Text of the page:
You might see their picture in the paper the next day. Once I went down the stairs to our house in Saigon. My mother was consoling a woman all in black, a Vietnamese woman. Her husband had been a general. He was found floating on the Saigon River the day before, chopsticks in his ears and tortured.

So it was a very spooky world to grow up in, and you would have thought, well, maybe I’m anxiety-ridden, but because my father was always very cool, so was I.

Tavis: We saw the piece, the opening clip. We hear your voice telling us that your father was given the job as CIA director by Richard Nixon.

Colby: Right.

Tavis: What we did not see in that particular clip – of course, it comes out later in the documentary – is that he’s fired by the very next president.

Colby: Right.

Tavis: Gerald Ford. How did your dad get to be CIA and how and why did he end up being fired during the Ford administration?

Colby: Well, he was recruited into CIA right after he was OSS Jedburgh, jumping in Nazi-occupied Europe. So he went into the agency early ’50s. My mother didn’t even know what he was doing. She was talking to the neighbors once in southeast Washington where we lived, kind of like just a big housing complex, and the neighbor said, “Barbara, we wonder what he’s doing, because we drop him off over at the mall and we turn around and he’s hotfooting it across the street to another location, another building.”

She said that’s how she learned that my father was in a different line of work, as she says. At first it’s exciting. At first it’s like “Notorious” or “To Catch a Thief.” It’s kind of the fun parts of a Bond film. The hard part’s later, when people start to die, friends of yours that you know, President Diem or (unintelligible) who we knew in Saigon, and got murdered, and who was responsible.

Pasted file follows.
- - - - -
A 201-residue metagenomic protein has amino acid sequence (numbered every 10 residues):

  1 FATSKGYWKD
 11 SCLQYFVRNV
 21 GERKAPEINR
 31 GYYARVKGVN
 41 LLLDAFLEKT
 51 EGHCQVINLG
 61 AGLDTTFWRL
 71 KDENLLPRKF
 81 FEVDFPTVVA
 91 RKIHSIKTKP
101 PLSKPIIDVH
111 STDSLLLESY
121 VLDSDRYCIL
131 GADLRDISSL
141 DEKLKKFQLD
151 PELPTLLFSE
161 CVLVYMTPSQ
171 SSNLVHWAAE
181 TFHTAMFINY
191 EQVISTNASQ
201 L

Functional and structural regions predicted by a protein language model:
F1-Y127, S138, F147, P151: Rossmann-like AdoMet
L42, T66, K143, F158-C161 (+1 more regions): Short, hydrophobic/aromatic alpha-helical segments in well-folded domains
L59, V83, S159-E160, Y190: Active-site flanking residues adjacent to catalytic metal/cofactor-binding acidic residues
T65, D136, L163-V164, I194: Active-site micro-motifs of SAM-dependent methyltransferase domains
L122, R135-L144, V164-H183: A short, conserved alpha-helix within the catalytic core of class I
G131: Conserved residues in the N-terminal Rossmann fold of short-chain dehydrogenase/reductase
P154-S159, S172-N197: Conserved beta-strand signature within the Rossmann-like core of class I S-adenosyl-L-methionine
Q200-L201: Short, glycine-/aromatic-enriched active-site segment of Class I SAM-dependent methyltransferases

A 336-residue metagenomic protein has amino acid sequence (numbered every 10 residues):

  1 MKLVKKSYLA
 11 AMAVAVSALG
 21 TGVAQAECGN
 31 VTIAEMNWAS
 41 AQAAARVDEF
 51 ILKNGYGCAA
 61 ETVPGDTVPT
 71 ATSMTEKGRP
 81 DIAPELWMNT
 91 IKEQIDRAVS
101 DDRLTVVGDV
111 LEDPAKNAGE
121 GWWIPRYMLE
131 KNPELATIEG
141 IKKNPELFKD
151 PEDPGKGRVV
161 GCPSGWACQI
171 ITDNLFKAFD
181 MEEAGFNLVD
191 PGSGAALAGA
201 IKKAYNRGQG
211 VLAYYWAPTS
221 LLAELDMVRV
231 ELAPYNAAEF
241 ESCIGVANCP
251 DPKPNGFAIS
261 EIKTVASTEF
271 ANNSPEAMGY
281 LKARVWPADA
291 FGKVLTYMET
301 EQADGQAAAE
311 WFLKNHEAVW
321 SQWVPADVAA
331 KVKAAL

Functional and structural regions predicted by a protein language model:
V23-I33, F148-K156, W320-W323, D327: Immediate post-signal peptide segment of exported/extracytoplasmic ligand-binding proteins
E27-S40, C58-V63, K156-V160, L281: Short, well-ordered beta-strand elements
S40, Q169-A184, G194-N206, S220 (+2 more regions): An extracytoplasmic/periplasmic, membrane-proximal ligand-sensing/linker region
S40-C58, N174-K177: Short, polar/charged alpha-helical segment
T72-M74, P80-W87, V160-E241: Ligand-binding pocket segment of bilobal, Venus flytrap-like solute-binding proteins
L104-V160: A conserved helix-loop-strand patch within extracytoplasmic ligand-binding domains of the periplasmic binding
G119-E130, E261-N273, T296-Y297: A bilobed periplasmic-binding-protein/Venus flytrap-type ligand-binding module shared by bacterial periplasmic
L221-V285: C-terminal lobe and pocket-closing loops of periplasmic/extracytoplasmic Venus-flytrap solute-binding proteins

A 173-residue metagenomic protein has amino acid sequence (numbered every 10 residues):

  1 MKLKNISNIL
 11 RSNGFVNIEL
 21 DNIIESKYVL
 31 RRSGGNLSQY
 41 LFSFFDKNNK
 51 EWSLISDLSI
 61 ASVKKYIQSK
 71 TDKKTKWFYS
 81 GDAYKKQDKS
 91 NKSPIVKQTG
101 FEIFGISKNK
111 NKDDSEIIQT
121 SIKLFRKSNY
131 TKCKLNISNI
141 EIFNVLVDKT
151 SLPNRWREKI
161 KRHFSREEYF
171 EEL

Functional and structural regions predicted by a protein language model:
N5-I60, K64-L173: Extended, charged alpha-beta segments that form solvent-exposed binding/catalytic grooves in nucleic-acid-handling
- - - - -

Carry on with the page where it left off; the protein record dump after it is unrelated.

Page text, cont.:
Tavis: At what point did you start to consider whether or not your father was, in fact, a murderer?

Colby: Well, people would ask me during the Vietnam War, I was a teenager and they’d say that he was head of this Phoenix program and they’d say, “Your father’s an assassin, he’s a murderer,” and I’d say, “What are you talking about? You don’t know him.” Then I’d say, “Well, why are all these people being killed? Are they just enemy, and is he doing the right thing?”

That’s kind of the beginnings of the exploration, really, that my mother and I took, even in this film, to go through and see what does history tell us and what did he tell us, and I’d say he was an honorable man, but he took the hit, he made the sacrifice by really revealing all the secrets of the CIA up at that point in the 1970s when President Ford and the rest of the ilk wanted him to shut up and stonewall Congress.

Tavis: He got fired for?

Colby: He got fired for not lying to the American people.

Tavis: How much of this could you put to your father while he was living? When your friends are saying to you your father is a murderer and you have questions in your own mind about what your father really is doing, how much of this can you say to your father at dinner?

Colby: It was open season at the dinner table. We would argue about everything, and his way of being, just kind of to set the record straight, he was not a tough, brutish, big, physical, masculine, beating people up kind of guy. Not at all. He was more like a professor.

If you came over to our house you’d think, I guess he works for Prudential. Just goes home at 5:00, has a hobby. No hobbies. He worked all the time. But there was just a sense of him as being very driven and he would ask you and argue with you about Vietnam or whatever was going on, and if he disagreed with you, in the end he’d say, “Fair enough.” He’d be like, “Tavis, fair enough. You have your opinion, I have mine. Just consider mine.”

I think he was very confident, and I think any woman or man who takes on these covert assignments, like I know a woman now, early thirties, American, dark-complected, wears a shador, speaks fluent Urdu. She’s in Pakistan right now. You think she’s in danger? She’s running operations. Who’s going to cover her back?

There are thousands like that. We’re asking them to go out and do this work for us, and I think we’ve got to know more about it. Not the operational secrets, but it’s like the president’s hands are full. He’s got a lot on his plate. But he’s ordering up as much covert action as any president since the Kennedys.

I just think that I don’t want another CIA director to fall down the rabbit hole and be accused of being a murderer or assassin. I think we ought to own up to what we’re doing and accept it, or don’t do it at all.

Tavis: His name, Carl Colby. His new documentary is called “The Man Nobody Knew,” about the life of his father, former CIA director William Colby. Carl, good to have you on the program.

Colby: Hey, thank you.

Tavis: Thanks for your work.

Colby: Appreciate it.

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Last modified: December 26, 2011 at 1:30 pm